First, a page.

Seamus Coleman has spoken out against Jamie Carragher’s repeated criticism of Everton ahead of the Merseyside derby on Saturday (3 September), writes the Goodison News.
The Toffees skipper was on the receiving end of specific criticism when the Sky Sports pundit tore into Frank Lampard’s defence following a 5-0 defeat at Tottenham last year, saying “I actually feel sorry for him” because players could so easily get in behind.
The Republic of Ireland international had no gripes with such an assessment in itself but feels the ex-Liverpool defender has far too much to say about the blue half of Merseyside in a negative sense, and cited Carragher’s criticism of an injured Richarlison in this weekend’s corresponding fixture from the previous campaign.
Speaking at a Spar Better Choices event, via the Irish Independent, Coleman said: “It’s part and parcel of the game that you get criticised. When Carragher had a go at me after the Spurs game, no problem at all.
“But when you are maybe consistently having a go at Everton then you can get more angry at that.
“As a player, I have always tried to understand where people are coming from and Carragher’s comments came after the Tottenham game, when we got well beat.
“We were everyone’s punching bag at that time and we were very bad on that night, but you just want some balance in the comments from pundits at times.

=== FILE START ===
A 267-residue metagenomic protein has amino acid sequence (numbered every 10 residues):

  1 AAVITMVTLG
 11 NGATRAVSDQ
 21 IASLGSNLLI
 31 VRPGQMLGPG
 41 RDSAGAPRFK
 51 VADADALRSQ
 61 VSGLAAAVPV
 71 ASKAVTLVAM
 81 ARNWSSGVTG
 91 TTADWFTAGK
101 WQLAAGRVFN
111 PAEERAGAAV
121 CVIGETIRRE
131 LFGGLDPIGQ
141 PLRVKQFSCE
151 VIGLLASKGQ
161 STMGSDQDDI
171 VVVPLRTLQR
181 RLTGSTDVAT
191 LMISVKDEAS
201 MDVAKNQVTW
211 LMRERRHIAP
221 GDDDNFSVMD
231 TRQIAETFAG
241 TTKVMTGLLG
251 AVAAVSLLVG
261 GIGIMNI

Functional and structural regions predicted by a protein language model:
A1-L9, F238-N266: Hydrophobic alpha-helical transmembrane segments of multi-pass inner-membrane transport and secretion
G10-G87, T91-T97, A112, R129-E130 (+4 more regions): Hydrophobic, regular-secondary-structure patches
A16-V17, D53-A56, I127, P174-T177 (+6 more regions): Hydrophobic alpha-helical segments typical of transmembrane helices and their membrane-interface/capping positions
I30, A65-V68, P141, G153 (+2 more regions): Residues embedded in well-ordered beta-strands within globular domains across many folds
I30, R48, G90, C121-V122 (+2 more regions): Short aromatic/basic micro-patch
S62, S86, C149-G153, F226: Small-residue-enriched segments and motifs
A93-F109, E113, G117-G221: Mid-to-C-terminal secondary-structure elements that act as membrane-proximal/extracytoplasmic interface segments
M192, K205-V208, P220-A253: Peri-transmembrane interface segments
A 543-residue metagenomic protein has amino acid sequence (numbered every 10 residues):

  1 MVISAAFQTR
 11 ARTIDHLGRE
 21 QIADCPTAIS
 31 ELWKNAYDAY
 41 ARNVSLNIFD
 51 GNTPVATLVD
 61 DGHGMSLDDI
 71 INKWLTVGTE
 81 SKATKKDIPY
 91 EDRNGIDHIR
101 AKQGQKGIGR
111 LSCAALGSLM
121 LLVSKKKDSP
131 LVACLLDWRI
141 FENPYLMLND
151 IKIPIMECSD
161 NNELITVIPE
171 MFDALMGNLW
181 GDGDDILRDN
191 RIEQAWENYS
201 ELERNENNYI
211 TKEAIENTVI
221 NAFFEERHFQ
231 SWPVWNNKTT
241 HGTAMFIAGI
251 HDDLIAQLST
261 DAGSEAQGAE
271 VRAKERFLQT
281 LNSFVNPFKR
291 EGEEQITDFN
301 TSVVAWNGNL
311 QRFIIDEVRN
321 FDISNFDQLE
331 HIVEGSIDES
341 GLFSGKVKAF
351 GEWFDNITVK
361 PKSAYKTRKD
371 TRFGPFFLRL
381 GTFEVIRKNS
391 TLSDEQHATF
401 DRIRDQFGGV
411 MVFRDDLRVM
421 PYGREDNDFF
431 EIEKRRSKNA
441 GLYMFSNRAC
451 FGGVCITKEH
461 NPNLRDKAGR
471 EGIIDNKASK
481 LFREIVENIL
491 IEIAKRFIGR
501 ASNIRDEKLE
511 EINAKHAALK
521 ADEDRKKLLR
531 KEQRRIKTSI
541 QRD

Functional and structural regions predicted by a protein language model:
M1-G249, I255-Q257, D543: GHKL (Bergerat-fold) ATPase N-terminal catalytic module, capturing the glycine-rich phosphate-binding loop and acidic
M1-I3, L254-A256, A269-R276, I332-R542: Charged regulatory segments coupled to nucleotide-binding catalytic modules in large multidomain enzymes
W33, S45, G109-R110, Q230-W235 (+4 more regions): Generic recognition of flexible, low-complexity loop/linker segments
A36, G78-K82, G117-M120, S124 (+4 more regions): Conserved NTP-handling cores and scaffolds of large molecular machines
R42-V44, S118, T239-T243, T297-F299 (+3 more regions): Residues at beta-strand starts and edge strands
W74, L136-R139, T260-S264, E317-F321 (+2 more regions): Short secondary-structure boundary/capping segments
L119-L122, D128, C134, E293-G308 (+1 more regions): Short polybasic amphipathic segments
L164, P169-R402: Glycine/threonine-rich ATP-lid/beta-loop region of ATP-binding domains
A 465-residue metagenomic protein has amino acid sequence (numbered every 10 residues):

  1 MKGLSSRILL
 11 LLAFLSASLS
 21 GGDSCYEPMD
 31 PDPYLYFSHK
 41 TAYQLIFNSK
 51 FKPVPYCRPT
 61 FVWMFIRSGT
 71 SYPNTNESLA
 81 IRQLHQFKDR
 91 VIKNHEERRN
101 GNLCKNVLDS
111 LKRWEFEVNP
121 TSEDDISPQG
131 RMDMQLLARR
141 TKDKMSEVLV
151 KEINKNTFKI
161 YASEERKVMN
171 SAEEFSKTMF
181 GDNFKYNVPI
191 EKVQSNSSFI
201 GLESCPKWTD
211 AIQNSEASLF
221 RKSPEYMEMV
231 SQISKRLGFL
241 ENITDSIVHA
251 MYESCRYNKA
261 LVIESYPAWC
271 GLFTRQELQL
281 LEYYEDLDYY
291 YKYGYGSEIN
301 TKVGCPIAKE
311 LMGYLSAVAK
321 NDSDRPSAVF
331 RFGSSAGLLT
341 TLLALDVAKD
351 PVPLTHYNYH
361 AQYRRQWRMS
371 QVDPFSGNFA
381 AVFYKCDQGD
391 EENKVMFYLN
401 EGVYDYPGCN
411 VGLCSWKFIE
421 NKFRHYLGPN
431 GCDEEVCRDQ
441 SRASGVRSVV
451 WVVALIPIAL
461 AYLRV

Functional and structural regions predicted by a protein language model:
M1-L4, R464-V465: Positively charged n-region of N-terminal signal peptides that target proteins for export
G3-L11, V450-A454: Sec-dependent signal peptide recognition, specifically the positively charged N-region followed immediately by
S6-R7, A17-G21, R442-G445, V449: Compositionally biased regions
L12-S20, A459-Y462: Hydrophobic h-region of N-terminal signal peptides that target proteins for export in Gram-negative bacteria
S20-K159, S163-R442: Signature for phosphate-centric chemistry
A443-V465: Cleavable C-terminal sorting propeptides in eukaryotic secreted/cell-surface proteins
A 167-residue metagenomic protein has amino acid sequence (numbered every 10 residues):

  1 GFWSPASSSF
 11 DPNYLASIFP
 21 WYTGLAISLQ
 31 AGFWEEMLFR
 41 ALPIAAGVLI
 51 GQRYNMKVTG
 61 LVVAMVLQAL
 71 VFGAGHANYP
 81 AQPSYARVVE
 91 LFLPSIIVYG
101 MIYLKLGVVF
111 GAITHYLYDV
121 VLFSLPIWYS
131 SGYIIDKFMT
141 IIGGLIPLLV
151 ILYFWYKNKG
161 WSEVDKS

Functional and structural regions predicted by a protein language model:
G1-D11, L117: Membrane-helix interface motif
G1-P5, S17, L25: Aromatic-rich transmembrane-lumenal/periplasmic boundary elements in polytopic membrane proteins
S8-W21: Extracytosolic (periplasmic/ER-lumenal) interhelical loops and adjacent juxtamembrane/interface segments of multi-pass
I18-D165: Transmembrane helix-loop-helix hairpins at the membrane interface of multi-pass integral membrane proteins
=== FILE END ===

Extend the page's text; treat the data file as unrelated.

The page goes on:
“When you see Richarlison’s ankle bending over on a TV replay and some of the pundits are telling him to get up and stop play acting, then that can feel a little different.
“People were well within their rights to question us last season given where we were, but the lads showed great character to get out of the situation we were in.
“At the end of it all, it could have been a disastrous season for Everton, so you have to understand where pundits are coming from at times.”
Even Carragher has had to admit he was wrong about the Richarlison incident on the last visit to Anfield, but this is the issue inherent to the fact that former players of teams are turned to for quasi-professional analysis whilst being expected to add the emotion of a fan.
It’s bad enough when the pundit studios at half time are always filled with former Liverpool and Manchester United players, but when they are commentating on the actual matches it steps up a gear.
Make that match a heated rivalry like the Merseyside derby and put a famous Reds figure in the commentary box – without Everton representation – then unless they are under strict instructions to remain impartial it is asking for trouble.
Coleman is right to stand up for himself and the club, and as he says, nobody is immune from criticism, especially when they are performing badly.
But when the coverage of a match heavily features unjust criticism against one side from an opposing team’s perspective it will clearly wind people up.
Unfortunately that is as much part of the objective as it is part of the problem for the broadcasters who clearly benefit from the increased attention, so they are unlikely to change.
All Coleman and the rest of the Toffees squad can do is push back against it and perform to their best on the pitch, but it is hardly a proper solution to a growing issue.